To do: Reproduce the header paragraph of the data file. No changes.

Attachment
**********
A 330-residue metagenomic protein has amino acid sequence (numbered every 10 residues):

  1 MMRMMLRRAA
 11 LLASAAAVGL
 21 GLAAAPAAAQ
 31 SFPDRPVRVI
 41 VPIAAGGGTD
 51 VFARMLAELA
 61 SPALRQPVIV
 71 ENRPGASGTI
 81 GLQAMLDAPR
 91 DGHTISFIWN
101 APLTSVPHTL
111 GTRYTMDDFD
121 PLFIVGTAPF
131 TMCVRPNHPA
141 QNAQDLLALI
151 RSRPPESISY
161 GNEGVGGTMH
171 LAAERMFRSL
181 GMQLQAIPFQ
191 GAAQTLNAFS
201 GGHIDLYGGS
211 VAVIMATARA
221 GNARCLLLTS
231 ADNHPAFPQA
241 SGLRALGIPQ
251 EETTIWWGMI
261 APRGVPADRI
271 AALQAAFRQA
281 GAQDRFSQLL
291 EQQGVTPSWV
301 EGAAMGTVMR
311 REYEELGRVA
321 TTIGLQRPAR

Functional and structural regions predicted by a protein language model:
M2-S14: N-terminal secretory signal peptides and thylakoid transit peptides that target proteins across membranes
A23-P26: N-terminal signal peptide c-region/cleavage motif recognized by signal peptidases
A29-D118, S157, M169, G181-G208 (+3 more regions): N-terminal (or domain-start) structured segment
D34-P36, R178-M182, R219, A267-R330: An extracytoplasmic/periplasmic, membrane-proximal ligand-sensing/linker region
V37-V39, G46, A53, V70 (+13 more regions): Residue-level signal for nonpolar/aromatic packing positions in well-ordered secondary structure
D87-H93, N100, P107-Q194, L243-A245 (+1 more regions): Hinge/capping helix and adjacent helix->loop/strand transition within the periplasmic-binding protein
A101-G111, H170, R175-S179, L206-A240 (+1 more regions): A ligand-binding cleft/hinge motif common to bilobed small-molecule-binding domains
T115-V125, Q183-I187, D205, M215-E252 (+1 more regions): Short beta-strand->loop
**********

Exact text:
A 330-residue metagenomic protein has amino acid sequence (numbered every 10 residues):